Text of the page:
When we talk about light sources, we can measure something called luminance. This refers to how much light is emitted from something. Subjectively we call this brightness.

Bright sun in the sky

Bright sun in the sky; Photo by CHUTTERSNAP on Unsplash

The sun has a very high luminance. At high noon, the luminance of the sun is 1,600,000,000! But of course you aren’t looking at the sun so let’s compare to something else. If we have an incandescent light bulb with a clear glass bulb, the luminance value if you are staring at the filament is still high, around 2,500,000.

If you were to stare at this light bulb filament long enough, you will end up damaging your eyes. Again, don’t.

The luminance of something, when combined with how long we are looking at something determines our exposure to light.

With a high luminance value, such as the sun, you don’t need to look very long to damage your eyes. With a lower luminance value, more time needs to elapse before your eyes are damaged. But we have a reflex as humans which gives us an aversion to looking at light. This natural reflex often protects us from looking at a light too long.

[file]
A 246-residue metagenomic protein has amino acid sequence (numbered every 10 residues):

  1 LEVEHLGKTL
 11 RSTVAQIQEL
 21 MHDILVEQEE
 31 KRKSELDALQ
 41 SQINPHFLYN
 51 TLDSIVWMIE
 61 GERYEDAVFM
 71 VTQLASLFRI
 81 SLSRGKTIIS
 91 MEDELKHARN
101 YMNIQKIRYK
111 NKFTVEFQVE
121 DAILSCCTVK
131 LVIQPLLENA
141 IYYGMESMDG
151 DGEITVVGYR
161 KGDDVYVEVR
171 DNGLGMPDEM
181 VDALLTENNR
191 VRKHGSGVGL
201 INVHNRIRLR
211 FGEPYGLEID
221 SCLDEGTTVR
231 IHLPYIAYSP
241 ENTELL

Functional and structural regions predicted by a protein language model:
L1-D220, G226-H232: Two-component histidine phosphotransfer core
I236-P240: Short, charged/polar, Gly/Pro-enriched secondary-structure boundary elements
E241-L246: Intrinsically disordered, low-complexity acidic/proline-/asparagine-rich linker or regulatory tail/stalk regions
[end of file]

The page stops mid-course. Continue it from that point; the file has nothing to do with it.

So let’s look at a few more luminance values:

When you are outside on a nice day with clear blue skies. The luminance value of the sky around you is around 8,000. If the day is cloudy the luminance value is around 2,000.

Finally, let’s look at our device screens (in which much of the concern over blue light is being directed). The luminance of computers, tablets and cell phones falls around 200. ****That’s about 40x less light than you receive on a nice clear day outside!

You just simply don’t get high amounts of blue light exposure from screens compared to what you get just being outside.

But studies show blue light damaged the retina…

It’s difficult to completely replicate the way our eyes work as humans in a study.